It’s confession time. Did you take a vacation this summer? And if you did, did you get away? I don’t mean did you get out of town or do a “staycation.” I mean did you really “get away” mentally as well as physically?
Chances are your answer is no. With smartphones in our pockets and tablets in our carry-on bags, we take our work with us now. According to recent research by The Pew Research Center’s Internet & American Life Project, 88% of American adults have a cell phone, 57% have a laptop, 19% own an e-book reader, and 19% have a tablet computer. The center also reports that although internet usage has leveled off, adults who are already online are spending more and more time there.
Distraction by technology at work
By the time we reach middle age, those of us who are frequently distracted by technology at work can show the same symptoms of burn-out as air traffic controllers, according to David Meyer of the Brain, Cognition and Action Lab at the University of Michigan.
In the book Distracted: The Erosion of Attention and the Coming Dark Age by Maggie Jackson, Myers notes that we should not use the popular phrase “multi-tasking” because he says there are very few things that humans can do at exactly the same time. We think we can read and respond to emails while talking with a client on the phone, for example, but both activities use the language channels in the brain which are unable to process all the information from the two at the same time.
The problem is that many of us are trying to multi-task too much of the time, and we are doing it with the technology we keep at our fingertips. Between work demands, social media and gaming, we are just about always connected. Maybe you can handle that constant stream of information just fine on a regular basis. Maybe it even energizes you. Experts say however, that whether we realize it or not, we all need some down time.
To get that down time in today’s world, you have to power down those devices in order to power up the rest of you. How do you do that when everybody you deal with is used to hearing from you on a 24/7 basis? Here are five tips for taking a much-needed technology break:
Tips for taking a technology break
1. Prioritize. Make a list of what needs your attention before you take some time off and stick to it. Too often, we get directed when we are online. We set out to check our work e-mail, and end up following a link to Facebook. Then we see a YouTube video that looks interesting, and then there’s a news article and then… An hour or more may have passed, and we still haven’t responded to those work e-mails.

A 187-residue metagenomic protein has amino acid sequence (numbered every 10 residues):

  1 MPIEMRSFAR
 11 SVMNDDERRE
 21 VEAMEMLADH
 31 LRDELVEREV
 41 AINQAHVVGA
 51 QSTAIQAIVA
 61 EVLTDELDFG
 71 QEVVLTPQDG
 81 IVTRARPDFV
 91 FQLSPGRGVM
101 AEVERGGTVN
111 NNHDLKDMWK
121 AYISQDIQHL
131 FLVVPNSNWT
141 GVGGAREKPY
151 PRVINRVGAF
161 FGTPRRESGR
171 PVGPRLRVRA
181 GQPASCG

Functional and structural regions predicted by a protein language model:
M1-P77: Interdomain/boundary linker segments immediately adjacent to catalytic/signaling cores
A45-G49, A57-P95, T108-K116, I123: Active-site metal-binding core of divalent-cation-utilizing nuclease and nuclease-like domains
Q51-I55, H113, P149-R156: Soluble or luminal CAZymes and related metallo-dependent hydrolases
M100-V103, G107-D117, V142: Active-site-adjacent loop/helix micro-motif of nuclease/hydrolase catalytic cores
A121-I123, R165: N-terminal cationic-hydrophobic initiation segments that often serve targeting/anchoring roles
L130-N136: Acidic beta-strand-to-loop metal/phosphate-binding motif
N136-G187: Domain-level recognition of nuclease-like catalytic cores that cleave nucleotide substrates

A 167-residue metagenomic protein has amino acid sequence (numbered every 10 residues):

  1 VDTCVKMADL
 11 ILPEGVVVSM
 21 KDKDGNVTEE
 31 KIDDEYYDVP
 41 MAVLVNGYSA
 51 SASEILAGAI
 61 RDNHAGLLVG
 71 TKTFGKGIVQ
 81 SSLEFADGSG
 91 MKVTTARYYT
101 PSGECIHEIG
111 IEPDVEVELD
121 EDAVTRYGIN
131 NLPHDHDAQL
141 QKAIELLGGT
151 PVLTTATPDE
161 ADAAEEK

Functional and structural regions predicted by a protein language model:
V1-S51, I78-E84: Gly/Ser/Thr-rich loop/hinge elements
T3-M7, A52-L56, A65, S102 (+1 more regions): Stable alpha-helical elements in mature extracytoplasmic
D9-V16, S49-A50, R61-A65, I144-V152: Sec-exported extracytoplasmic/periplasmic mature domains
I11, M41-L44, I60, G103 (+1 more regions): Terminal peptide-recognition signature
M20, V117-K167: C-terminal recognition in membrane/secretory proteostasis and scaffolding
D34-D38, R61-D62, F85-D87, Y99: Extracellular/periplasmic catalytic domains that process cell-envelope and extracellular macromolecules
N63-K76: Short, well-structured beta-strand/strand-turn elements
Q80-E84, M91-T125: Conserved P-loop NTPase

2. Set up a temporary automated e-mail response. Clients won’t wonder why you haven’t gotten back to them if they know you are away from the office. Set up an automated response for the length of your vacation with your internet provider, and – here’s the tough part – rely on it. Don’t keep checking your e-mail anyway. Another time-saver is to include in your automated message that people should re-send their e-mails to you on the date you return. When you get back to your desk after your trip, you can then delete all the e-mails that came in while you were away. Trust me, it’s freeing. You can do it.
3. Leave your devices at home. If you’re the kind of person that has trouble resisting the urge to log on for fear of missing something, make it harder for yourself. Bring a book, not the tablet. Turn your phone off and then check it only at certain designated times for emergency messages. Better yet, if you are staying at a hotel, leave the phone at home altogether and simply leave the hotel number with family members.
4. Change your environment. It’s easier to get away from the cyber world if you are out experiencing the real world. Take this time to explore nature with an outdoors-oriented getaway. Rafting, hiking, or hanging out at the beach are all good options to clear your head from all that technology. Take the time to breathe and to enjoy the fresh ideas that will come to you when you have a new perspective.
5. Rest. Being available all day every day can suck the life out of us. We forget how to relax and really enjoy a conversation, a great meal, a good book, or a sunset. Technology, like many things in our modern world, is both a blessing and a curse. To be able to do our work from home or to never miss an important call is a blessing. To be on call all day every day is a curse.
Benefits after taking technology break
After you’ve gotten the hang of taking a break from technology, you’ll start to see the benefits. Your work productivity will go up, and your personal relationships will strengthen. The next step is to disconnect on a regular basis. Good luck!
Sources: The Pew Research Center’s Internet & American Life Project
Jackson, Maggie. Distracted: Distracted: The Erosion of Attention and the Coming Dark Age published by Prometheus Books, June 1, 2008.